What are y'all doing on Sept. 21 to 24?
Why not shine up your belt buckle and two-step over to Circle Creek Ranch for a weekend full of fun and events?
The provincial winter fair (PWF) is a 4-H project show and sale, a community fall fair, a historic stock show, and a celebration of regional youth and agriculture. Originally an exhibition of market steers and lambs, the show has expanded to include a variety of other 4-H divisions, including, at various times, horses, photography, dogs, rabbits, goats, and this year, gardening, crafts and poultry!
Carole Gillis is the vice-chair of the PWF committee. She is very knowledgeable and enthusiastic about the annual event. She gave me a lot of interesting information:
"The 4-H show remains at the heart of the PWF, and is the culmination of the 4-H members' hard work throughout the year, raising their livestock projects, or creating their static projects, all the while learning to do by doing.
"Our largest 4-H division is sheep, with approximately 100 sheep projects entered. We also feature a live auction, where the public can purchase premium 4-H beef and lamb at well-below supermarket prices."
I wanted to know how big the event is. How many people attend? Where are they from? Here is what Carole had to say:
"The event is not just for Kamloops residents. This year, over 100 4-H members are registered to exhibit at the PWF. They are from the Shuswap, Pritchard, Westwold, Clinton, Merritt, Ashcroft, the North Thompson and Kamloops.
"In recent years, in an effort to celebrate the broader agricultural offerings of the region, the provincial winter fair has included educational offerings from Poultry in Motion and the Kamloops Beekeepers, and sheep shearing, cow milking, and horse shoeing demonstrations, among other activities.
"To ensure the entertainment of all fairgoers, we have added a fun kids' zone, with inflatables (Jump'n Jax Entertainment), Uncle Chris the Clown, face painters, and Wild Bill's Pig and Duck races. The Forward Law Mainstage features a variety of local entertainers throughout the fair.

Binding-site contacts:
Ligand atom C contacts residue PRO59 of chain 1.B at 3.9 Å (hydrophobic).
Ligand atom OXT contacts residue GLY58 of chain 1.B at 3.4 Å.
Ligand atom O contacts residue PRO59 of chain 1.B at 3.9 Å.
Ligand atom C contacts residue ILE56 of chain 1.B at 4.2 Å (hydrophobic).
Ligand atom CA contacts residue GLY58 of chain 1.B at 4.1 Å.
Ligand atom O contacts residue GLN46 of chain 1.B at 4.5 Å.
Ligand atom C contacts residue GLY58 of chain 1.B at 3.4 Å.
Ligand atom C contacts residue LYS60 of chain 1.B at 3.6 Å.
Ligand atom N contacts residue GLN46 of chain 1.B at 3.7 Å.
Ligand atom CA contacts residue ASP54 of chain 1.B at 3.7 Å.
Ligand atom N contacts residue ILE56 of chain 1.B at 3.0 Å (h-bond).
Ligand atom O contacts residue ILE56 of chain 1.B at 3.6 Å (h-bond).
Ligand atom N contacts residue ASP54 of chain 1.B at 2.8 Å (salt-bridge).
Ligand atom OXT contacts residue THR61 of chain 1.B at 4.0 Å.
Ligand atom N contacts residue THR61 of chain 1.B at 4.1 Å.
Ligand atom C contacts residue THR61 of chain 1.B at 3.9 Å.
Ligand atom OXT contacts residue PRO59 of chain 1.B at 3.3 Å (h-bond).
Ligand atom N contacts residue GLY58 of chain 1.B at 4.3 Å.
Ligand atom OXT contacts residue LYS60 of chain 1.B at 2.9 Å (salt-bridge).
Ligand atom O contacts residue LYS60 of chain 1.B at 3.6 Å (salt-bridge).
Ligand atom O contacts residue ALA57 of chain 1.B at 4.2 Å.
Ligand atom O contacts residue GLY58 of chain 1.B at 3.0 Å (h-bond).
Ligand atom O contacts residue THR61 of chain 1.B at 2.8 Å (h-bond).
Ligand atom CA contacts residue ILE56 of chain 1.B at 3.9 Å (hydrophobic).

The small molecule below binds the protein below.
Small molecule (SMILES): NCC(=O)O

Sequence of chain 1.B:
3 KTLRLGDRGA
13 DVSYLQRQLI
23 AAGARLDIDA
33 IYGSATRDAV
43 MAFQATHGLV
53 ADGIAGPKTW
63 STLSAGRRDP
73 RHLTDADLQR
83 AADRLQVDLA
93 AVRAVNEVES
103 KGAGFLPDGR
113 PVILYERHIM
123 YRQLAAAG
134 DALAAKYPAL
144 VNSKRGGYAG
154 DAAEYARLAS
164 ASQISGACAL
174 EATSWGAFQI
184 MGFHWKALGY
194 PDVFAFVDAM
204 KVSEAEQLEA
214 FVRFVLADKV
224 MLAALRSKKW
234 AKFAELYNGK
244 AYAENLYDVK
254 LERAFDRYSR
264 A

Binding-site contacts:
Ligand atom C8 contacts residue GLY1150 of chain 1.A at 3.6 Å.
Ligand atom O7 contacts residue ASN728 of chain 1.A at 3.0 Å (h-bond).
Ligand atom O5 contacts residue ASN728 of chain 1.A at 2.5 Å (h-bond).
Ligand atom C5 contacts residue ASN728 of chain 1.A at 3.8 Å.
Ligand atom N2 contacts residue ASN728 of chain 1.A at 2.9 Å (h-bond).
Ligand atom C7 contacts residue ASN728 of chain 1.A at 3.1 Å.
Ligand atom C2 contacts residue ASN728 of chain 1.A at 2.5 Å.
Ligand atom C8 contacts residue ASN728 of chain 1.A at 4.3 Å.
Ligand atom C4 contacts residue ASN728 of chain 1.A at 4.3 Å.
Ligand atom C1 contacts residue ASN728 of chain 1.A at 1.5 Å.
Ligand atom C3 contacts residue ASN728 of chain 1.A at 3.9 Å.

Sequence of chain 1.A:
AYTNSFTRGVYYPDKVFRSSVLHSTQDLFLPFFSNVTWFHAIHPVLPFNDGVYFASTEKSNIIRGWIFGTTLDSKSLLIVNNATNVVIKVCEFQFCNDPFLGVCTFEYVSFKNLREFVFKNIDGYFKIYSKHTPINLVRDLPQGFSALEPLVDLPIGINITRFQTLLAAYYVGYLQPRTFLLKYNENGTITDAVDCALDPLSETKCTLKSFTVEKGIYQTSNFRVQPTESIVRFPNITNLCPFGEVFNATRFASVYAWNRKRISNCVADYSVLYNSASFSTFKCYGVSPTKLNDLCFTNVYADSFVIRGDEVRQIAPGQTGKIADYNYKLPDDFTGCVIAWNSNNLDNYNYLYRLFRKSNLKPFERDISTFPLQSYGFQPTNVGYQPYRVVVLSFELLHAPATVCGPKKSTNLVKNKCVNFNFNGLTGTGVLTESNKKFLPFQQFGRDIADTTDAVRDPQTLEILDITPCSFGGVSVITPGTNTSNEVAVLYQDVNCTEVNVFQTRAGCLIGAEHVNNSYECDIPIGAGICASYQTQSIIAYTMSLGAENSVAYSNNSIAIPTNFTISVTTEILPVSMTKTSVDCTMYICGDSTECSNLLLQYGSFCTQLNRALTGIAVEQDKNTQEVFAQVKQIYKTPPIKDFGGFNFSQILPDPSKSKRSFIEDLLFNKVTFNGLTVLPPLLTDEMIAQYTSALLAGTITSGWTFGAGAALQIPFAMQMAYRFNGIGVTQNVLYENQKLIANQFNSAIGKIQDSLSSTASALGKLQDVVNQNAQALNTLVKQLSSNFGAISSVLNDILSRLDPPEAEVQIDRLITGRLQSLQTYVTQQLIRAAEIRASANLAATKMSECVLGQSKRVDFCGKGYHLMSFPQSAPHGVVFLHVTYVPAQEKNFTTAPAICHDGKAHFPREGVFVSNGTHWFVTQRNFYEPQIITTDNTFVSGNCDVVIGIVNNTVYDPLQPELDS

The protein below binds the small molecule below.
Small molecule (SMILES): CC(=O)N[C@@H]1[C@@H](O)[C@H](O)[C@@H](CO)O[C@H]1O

"We are also excited this year to be adding Grapes & Grill – a wine-pairing event with Harper's Trail Winery and local beef and lamb producers. That event will take place Saturday, Sept. 22 at the fairgrounds at Circle Creek, and tickets are available from the PWF office.
"Because this year marks the 80th anniversary of the PWF, we are hosting a pioneer tea on Sunday afternoon (before the judging of the Grand Champion steer!) and the Pioneer Event Saturday night will celebrate a local rancher from a pioneer ranching family, as we do each year."
Some more details: Gates are open 9 a.m to 5 p.m. each day, and admission is free for the sale on Monday.
"Once in, all activities are free. Kids day is Friday, so if your kids are looking for something to do on the non-instructional day (Sept. 21), the first 100 children ages six to 12 are admitted free with an adult (thank you Valley First Insurance). No smoking and no dogs on the fairgrounds, please. We are also seeking some volunteers for the kids' zone, and still looking for a few 4-H class sponsors."
I asked Carole what kind of values the PWF upholds and where it is going in the future:
"The PWF upholds the value of youth development as embodied in the 4-H program, but furthers it with recognition of local agriculture and food production and a mandate to educate the public on local food production. That means that in addition to providing a venue for our 4-H members to shine, we also need to attract the public and entertain them, while we show them what the agricultural community is doing.
"With growing interest in food security and an ever-increasing awareness of the importance of youth development programs, we only see 4-H and the provincial winter fair growing.
"Our most immediate goal is providing a permanent home for the PWF through the efforts of the Kamloops Exhibition Association as we are rapidly outgrowing the facility at Circle Creek.
"We hope to generate interest throughout the community for an agricultural exhibition facility in Kamloops – one that could host a wide variety of events from stock shows to trade shows – and one that would be a permanent home for the PWF.
"Removing the uncertainty of location would free up our committee to develop a community event that would once again be central to Kamloops agriculture and production, and reflective of its growing diversity."
Well, what do you say Kamloops? It is clear the PWF has fun, educational activities for everyone and we can support our agricultural community at the same time.
Hope to see y'all there!
Talking Trades is a regular KamloopsMatters column by Shannon Ainslie. Ainslie has worked in the trades for many years and loves to blog on the side. You can follow her at kamloopscoffeetalk.wordpress.com or on Twitter (@ainslie_shannon).